KIEV (Reuters) - Ukraine has switched power plants to fuel oil from gas in an effort to make up for an emergency shortage after Russian company Gazprom (GAZP.MM) declined to resume gas supplies to the country, Energy Minister Ihor Nasalyk said on Friday.
The shortfall comes at a time of peak demand after a Europe-wide cold snap blanketed most of Ukraine with heavy snow and pushed temperatures well below freezing.
Nasalyk told parliament the lack of Russian supplies had created a deficit of up to 20 million cubic meters (mcm) of gas per day. Thermal power plants switching to fuel oil could save around 15 million mcm a day, he said.
The Energy Ministry also asked local authorities to suspend lessons at schools, universities and kindergartens until March 6.
The gas shortage equates to one tenth of Ukraine’s daily consumption of around 200 mcm.
On Thursday, Gazprom said it had returned a prepayment to Ukraine and would not restart gas supplies as an additional agreement to the existing arrangements had not yet been reached. Ukraine said it would seek compensation.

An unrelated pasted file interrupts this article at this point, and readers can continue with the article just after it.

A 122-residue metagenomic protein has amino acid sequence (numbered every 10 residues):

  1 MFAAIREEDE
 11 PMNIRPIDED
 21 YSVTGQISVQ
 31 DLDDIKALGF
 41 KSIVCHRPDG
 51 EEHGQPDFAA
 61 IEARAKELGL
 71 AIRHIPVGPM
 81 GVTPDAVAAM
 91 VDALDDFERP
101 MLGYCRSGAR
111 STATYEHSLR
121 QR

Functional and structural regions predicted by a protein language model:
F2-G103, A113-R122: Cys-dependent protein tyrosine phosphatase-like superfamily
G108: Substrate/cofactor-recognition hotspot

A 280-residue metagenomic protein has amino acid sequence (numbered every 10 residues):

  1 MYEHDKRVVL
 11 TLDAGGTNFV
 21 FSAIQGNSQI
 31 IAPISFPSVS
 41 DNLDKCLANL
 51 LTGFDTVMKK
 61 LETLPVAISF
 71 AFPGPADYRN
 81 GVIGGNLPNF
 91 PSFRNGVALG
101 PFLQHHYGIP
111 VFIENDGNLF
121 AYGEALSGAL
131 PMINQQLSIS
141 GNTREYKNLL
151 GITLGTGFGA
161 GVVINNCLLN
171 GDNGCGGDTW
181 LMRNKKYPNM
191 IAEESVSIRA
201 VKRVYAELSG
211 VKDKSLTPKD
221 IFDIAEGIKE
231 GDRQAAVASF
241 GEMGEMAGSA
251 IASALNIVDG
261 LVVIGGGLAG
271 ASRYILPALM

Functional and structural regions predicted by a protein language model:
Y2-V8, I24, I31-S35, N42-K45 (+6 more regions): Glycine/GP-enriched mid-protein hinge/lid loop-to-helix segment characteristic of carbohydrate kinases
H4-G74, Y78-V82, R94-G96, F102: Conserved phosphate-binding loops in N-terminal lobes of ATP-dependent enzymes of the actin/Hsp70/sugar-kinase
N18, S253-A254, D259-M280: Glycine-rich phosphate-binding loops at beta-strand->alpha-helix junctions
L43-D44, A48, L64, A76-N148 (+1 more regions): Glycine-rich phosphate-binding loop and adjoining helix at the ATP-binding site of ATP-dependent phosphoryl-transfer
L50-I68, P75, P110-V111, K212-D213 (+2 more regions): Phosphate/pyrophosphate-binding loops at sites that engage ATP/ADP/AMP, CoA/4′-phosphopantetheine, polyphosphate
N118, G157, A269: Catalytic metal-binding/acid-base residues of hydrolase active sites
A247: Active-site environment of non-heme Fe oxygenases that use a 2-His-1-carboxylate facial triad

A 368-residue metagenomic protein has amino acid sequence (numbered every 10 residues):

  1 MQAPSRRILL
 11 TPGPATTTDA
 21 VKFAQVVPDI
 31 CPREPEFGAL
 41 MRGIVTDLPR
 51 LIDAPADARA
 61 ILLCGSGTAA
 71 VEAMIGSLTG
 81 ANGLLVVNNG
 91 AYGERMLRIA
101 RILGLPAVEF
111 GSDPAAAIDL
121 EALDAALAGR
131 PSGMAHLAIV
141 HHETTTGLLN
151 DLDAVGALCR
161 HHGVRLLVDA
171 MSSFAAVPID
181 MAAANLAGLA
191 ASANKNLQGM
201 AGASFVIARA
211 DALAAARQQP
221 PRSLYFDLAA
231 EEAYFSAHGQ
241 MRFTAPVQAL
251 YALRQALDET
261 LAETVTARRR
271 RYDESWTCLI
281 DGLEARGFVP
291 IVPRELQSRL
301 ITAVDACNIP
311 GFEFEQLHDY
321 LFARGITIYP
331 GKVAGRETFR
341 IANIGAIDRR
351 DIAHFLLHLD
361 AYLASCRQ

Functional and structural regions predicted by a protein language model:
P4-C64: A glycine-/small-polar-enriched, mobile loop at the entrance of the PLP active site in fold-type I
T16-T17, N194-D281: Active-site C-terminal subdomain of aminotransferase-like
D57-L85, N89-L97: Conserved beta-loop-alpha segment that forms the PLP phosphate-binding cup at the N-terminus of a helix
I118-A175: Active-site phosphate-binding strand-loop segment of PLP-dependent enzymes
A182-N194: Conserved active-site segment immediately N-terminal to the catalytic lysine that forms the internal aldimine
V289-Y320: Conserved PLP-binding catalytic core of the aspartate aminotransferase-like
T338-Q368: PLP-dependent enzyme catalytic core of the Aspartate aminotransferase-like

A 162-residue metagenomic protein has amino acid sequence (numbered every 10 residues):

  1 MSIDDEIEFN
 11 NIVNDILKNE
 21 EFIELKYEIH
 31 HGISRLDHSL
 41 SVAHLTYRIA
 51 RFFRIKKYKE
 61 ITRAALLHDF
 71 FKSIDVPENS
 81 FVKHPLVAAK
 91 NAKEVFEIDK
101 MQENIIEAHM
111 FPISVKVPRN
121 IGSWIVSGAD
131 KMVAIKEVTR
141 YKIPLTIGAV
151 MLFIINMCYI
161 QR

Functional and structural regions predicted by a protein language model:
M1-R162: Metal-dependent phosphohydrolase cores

The row represents a new front in a long-running legal battle, a by-product of broader political tension following Russia’s annexation of Crimea in 2014 and support for separatists in eastern Ukraine.
It follows Wednesday’s international arbitration court order for Gazprom to pay $2.56 billion to Ukraine’s Naftogaz after weighing mutual claims and counter-claims related to gas supplies and transit.
The decision was welcomed in Ukraine as a major win for Naftogaz. Gazprom has said it will contest the ruling.
Reporting by Pavel Polityuk; Editing by Dale Hudson